End of Year Prepper Assessment – Survival Mom

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Woman sitting at desk with planner doing preper assessment

One of the best ways to ensure that you are meeting your goals is to measure and review your progress from time to time. Perform prepper evaluation It helps to ensure that you are meeting your readiness goals.

Why should I do a prepper evaluation?

nice question. The purpose of performing a prepper evaluation is to Assess your overall readiness level over the past 12 months. Knowing your strengths and weaknesses in times of crisis can help you plan and prepare for the coming year.

What are the benefits of prepper evaluation?

There are additional benefits to doing an assessment like this, but here are the four main ways:

  • It will motivate you. Sometimes we forget what we have achieved in our daily life. When you stop reviewing, you will be reminded of your progress so far.
  • It identifies mistakes. Mistakes are opportunities to learn. But only if you pause long enough to see what they can teach you. It’s not just about identifying mistakes that can help. Now that you have a chance to fix them. And hope not to repeat it.
  • It identifies success. What worked and why?
  • It improves future planning. Putting it all together, you can plan your game to move forward more effectively and efficiently.

It sounds like a win-win to me!

How often should a prepper assessment be performed?

This is an annual evaluation. Results guide the setting of short-term and long-term goals for the coming year. However, please feel free to review this review again whenever you want. This can be especially useful after major events like winter blizzards or hurricanes.

How do I conduct a readiness assessment?

Basically, it makes you think about two questions:

  1. What emergencies and crises have you prepared for?
  2. What event was it? not ready good morning my love?

This is the gist. However, the different categories will answer more specific questions. We’ve broken it down for you below.

By the way, if you would like this preparer assessment in a convenient printable format with more thought-provoking questions, please click here.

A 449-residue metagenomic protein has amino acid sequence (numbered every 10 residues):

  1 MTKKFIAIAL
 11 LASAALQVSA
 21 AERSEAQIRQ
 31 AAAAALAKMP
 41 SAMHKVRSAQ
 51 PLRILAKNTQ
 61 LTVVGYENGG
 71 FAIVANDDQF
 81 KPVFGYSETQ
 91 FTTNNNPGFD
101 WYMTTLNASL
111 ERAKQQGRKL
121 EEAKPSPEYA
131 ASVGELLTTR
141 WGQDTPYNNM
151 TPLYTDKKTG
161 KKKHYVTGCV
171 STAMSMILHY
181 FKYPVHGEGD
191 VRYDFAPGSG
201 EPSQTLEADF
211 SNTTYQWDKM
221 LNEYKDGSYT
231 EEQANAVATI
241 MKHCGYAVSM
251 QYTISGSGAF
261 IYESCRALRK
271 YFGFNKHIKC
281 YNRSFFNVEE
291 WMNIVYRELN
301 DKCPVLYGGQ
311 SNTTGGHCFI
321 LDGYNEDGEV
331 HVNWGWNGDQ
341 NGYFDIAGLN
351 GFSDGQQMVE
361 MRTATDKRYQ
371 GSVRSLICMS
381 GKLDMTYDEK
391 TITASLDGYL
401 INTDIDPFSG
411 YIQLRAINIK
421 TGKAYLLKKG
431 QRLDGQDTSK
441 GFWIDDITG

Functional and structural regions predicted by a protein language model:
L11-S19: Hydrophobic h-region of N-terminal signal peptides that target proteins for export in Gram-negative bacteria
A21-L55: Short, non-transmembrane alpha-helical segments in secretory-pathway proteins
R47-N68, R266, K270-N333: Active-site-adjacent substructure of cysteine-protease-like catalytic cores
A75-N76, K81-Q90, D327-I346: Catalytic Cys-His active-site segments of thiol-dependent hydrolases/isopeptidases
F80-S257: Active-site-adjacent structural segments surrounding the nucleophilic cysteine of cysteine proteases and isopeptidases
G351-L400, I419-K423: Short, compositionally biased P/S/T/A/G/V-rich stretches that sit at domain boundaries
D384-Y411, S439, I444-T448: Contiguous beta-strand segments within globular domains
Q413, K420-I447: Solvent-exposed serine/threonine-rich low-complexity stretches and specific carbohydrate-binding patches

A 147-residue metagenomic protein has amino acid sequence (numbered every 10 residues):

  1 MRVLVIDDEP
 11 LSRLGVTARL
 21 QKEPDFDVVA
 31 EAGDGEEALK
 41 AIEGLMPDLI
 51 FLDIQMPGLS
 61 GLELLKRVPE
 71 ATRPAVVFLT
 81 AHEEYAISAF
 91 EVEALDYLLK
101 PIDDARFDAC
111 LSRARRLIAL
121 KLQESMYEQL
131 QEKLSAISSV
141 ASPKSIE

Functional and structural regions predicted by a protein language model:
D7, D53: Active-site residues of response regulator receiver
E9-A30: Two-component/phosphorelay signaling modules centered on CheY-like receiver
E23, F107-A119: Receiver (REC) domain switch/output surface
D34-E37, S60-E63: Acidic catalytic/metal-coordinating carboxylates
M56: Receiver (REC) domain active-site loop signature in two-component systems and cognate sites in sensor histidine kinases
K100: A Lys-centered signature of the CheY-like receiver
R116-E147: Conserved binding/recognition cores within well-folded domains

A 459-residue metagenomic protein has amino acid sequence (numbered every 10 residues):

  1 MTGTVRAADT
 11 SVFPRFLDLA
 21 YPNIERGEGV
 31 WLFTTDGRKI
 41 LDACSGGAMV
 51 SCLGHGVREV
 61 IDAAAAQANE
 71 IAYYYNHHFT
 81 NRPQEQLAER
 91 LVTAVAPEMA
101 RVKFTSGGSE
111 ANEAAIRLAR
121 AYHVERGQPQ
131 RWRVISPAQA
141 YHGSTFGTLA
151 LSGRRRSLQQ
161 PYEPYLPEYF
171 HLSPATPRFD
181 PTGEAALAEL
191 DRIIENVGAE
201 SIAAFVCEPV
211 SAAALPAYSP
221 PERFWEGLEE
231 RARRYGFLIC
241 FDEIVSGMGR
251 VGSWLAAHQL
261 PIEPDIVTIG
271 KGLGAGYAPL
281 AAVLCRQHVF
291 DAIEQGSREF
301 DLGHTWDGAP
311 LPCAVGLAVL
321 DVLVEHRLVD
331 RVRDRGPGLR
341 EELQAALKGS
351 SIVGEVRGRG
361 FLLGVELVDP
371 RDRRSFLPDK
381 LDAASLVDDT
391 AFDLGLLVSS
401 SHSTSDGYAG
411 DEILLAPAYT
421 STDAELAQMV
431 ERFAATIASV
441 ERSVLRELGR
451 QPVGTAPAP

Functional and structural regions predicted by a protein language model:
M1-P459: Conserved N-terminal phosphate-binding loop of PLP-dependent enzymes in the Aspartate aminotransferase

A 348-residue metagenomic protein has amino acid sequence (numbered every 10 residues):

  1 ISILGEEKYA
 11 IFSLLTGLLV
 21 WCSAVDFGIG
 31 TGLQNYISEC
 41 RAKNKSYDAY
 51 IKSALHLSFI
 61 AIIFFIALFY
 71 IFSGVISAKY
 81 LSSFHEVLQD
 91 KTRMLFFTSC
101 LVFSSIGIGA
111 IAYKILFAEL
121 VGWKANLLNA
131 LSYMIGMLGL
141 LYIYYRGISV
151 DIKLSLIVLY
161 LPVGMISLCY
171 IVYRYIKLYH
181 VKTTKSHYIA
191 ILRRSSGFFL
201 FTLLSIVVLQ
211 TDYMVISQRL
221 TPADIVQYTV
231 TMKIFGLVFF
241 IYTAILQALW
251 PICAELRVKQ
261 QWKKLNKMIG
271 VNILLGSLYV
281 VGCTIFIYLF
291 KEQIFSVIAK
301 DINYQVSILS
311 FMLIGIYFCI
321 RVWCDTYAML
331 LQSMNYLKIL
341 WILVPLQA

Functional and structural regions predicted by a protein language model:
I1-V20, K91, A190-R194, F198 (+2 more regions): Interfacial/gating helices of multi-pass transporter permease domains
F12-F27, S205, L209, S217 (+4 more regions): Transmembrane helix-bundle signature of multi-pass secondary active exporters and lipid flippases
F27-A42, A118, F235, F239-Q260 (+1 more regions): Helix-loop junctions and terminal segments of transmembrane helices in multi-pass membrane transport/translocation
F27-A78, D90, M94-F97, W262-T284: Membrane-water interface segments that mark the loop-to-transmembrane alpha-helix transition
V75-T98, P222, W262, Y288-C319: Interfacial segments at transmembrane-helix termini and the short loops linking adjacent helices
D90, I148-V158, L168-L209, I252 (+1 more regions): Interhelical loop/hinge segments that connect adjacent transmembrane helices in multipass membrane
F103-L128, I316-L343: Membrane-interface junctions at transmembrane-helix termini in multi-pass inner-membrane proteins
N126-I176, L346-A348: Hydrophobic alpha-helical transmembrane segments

Here are the staging areas to evaluate.

If you need to refresh your memory, grab a calendar and check the results if you have completed other assessments. Then answer the following.

food storage preparation

  • In the past year, have you been dependent on food stockpiling?
  • Did you notice an item that was always lacking?
  • Do you have a regular system that you add to your weekly/weekly food storage pantry?
  • Do you have food and water in your vehicle and at work?
  • Had to resort to other cooking methods?
  • Did you have a garden? Did you succeed? Why? What have you grown to improve your food independence?

tip— Think of a way to prepare food and heat water without liquid or gas fuel. Learn how to cook this off-grid.

water emergency preparedness

  • How much water do you currently have in stock for emergencies?
  • Do you know any way to purify water?

tip—Survival Mom has charts, checklists, and water purification cheat sheets with instructions on how to purify water quickly and safely. Get it here!

home preparation

  • Is your home safe from intruders and elements?
  • Do you have all the tools and supplies you need to perform regular and unexpected repairs?
  • Is there any regular maintenance you haven’t done?
  • How about backup for electricity, heat and water?
  • Are there any areas that need maintenance, such as fallen trees, leaking external water pipes, unstable fences, or house break-ins?
  • What happens to your homeowner/renters insurance?
  • If a power outage lasts for more than 3 to 4 hours, are you equipped with enough emergency lights to maintain a healthy indoor temperature? Were there alternative forms of communication and methods of cooking food?